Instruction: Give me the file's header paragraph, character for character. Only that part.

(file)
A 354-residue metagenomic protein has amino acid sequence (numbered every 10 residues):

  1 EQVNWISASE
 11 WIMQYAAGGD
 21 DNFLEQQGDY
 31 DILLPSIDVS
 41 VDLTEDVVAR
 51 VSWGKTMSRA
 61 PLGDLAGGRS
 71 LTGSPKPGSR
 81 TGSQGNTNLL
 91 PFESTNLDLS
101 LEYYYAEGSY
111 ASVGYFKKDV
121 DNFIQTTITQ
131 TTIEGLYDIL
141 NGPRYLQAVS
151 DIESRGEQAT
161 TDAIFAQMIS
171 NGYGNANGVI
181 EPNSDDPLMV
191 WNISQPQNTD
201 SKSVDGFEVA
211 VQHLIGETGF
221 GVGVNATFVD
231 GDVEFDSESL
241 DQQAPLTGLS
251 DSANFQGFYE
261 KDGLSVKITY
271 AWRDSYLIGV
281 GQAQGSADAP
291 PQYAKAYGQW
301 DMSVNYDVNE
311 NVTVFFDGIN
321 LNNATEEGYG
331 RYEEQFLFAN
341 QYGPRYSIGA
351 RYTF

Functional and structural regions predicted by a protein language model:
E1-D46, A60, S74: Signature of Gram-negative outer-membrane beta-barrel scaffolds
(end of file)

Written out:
A 354-residue metagenomic protein has amino acid sequence (numbered every 10 residues):